Unaccountable Bureaucrats Running Amok

According to new estimates, if the cost of complying with all the thousands of regulations imposed by the U.S. government on American households and businesses were totaled, the cost would be larger than Canada’s entire economy. With $1.9 trillion worth of these “hidden” taxes having been effectively imposed by bureaucratic fiat, it seems reasonable to wonder if we would have so many regulations if the elected members of the U.S. Congress had to vote for them.

That turns out to be a very good question to ask, because of a new report issued by the nonprofit Pacific Legal Foundation, which reveals just how unaccountable the bureaucrats at just one federal government department imposing this gigantic regulatory burden on Americans has become. Writing at Issues & Insights, Clint Black describes his organization’s findings of how the regulatory sausage is being made in an op-ed:

Over the past year, a team of lawyers and researchers investigated the inner workings of one federal department to find out who is really in charge. Our final report does not read like a spy novel. In fact, it’s about as exciting as a law journal. However, it proves what many Americans have long intuitively known: unaccountable bureaucrats make the rules in this country.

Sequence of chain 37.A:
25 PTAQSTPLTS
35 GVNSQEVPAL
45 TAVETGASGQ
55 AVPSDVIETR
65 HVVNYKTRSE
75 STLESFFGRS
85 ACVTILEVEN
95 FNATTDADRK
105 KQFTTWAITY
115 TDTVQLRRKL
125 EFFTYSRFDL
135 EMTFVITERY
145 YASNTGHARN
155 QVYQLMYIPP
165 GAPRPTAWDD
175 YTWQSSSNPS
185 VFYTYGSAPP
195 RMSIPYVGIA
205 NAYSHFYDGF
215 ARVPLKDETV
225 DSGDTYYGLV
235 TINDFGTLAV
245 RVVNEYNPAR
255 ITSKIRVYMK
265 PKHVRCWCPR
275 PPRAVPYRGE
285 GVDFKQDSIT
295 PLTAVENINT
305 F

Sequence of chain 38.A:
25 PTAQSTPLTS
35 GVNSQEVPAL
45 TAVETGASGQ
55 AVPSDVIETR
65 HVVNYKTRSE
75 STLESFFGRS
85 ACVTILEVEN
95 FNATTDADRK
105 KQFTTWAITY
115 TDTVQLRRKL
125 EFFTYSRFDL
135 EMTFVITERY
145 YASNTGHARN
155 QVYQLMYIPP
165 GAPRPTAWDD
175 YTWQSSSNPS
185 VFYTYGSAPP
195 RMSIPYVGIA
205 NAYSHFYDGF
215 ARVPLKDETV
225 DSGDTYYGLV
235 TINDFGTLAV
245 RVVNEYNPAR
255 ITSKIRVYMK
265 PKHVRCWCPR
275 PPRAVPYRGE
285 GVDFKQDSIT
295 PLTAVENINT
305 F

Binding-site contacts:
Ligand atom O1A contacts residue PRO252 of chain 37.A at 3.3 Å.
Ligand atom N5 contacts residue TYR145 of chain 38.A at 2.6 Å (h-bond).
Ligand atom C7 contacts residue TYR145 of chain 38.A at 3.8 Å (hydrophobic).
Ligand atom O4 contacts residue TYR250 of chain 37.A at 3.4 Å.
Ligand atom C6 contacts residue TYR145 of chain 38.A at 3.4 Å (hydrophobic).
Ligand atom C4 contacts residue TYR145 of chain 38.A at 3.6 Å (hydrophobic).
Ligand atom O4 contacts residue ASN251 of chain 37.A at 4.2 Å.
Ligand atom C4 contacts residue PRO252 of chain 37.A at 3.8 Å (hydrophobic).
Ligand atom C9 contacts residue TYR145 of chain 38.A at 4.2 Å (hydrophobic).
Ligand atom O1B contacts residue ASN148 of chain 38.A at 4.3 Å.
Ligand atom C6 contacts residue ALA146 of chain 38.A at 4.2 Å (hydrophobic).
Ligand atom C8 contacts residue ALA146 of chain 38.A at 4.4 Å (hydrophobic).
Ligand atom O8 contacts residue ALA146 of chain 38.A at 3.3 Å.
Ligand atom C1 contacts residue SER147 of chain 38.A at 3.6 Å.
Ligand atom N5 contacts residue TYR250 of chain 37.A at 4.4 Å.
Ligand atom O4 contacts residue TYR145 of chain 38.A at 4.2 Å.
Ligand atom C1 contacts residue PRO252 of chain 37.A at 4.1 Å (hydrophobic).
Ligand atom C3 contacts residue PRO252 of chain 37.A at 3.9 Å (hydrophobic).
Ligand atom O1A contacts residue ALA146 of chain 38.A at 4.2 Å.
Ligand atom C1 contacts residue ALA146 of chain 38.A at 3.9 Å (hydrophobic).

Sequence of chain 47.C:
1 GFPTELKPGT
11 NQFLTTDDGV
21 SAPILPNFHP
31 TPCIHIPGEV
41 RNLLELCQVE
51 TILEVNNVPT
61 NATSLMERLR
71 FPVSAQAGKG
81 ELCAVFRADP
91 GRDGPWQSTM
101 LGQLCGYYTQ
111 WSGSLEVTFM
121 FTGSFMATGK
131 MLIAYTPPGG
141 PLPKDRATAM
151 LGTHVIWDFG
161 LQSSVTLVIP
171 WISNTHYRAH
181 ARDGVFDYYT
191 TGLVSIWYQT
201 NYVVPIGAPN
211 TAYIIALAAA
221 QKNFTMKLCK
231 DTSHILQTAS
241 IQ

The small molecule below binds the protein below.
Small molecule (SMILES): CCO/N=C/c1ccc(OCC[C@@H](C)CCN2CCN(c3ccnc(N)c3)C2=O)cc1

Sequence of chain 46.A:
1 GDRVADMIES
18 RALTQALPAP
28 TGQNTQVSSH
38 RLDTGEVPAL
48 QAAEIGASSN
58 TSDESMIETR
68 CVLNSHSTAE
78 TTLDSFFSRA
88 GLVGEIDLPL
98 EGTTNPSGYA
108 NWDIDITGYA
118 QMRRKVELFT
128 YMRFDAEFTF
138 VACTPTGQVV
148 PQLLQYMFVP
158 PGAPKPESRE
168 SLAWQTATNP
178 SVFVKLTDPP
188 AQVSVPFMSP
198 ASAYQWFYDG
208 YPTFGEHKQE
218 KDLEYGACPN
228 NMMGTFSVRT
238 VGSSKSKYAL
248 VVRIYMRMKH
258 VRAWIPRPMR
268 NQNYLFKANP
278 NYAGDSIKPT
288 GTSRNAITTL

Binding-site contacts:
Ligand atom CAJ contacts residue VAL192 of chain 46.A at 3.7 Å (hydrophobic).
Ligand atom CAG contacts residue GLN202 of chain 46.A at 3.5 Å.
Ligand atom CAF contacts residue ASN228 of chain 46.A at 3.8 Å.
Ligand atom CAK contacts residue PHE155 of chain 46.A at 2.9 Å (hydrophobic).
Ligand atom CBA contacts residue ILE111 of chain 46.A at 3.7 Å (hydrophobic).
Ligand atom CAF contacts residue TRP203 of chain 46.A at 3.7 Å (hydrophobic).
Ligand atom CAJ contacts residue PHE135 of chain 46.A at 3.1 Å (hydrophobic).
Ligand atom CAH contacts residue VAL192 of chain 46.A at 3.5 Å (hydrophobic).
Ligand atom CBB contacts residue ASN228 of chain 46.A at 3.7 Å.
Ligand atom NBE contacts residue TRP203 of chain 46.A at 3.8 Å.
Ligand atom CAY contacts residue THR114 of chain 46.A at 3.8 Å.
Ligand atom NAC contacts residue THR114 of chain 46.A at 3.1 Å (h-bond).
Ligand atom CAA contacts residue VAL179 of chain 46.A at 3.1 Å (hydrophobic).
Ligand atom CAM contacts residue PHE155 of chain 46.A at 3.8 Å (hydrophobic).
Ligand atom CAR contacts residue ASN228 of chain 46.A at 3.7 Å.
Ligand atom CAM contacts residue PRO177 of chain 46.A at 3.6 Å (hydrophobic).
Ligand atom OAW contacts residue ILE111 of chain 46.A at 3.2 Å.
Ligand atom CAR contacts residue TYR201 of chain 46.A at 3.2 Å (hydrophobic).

Here’s the background: During litigation over a controversial Food and Drug Administration’s (FDA) regulation in 2018, attorneys at Pacific Legal Foundation found that a career bureaucrat had signed off on the rule.

That’s a problem because that bureaucrat did not have the Constitutional authority to issue regulations. The Constitution’s Appointments Clause requires that rules binding Americans must be issued by “officers of the United States” — i.e., government officials appointed by the president and confirmed by the U.S. Senate, or hired by cabinet secretaries under congressional authorization. Such officials are subject to political accountability, which allows them to wield political power such as issuing binding rules.

The Pacific Legal Foundation’s investigation of the Department of Health and Human Services suggests that 71% of all the rules and regulations produced by the agency from 2001 to 2017 are unjust because the bureaucrats who imposed the rules lack the legal authority under the U.S. Constitution to do so.

Black offers a solution to the immediate problem:

President Trump should act. He should remind these elite bureaucrats that the American people put him in charge and that the American people have the final sign-off on the rules that govern their lives. Going forward, the president should require that only Senate-confirmed officials sign-off on his administration’s rules.

With a pen-stroke, President Trump could take power from deep-state bureaucrats and give it back to the American people.

That solution, however, could be easily reversed by future presidents and unfortunately, doesn’t address the millions of individual restrictions federal regulations have placed on Americans that are already on the books. Outside of costly litigation that would add more to their cost, Americans have little hope of challenging those rules that have been imposed on them by bureaucrats running amok.

Unless the U.S. Congress address the problem by resuming its role as a legislative body. Is it really too much to demand that these elected officials take their constitutional responsibility of oversight in reviewing regulations issued by federal government agencies more seriously?

Craig Eyermann is a Research Fellow at the Independent Institute.
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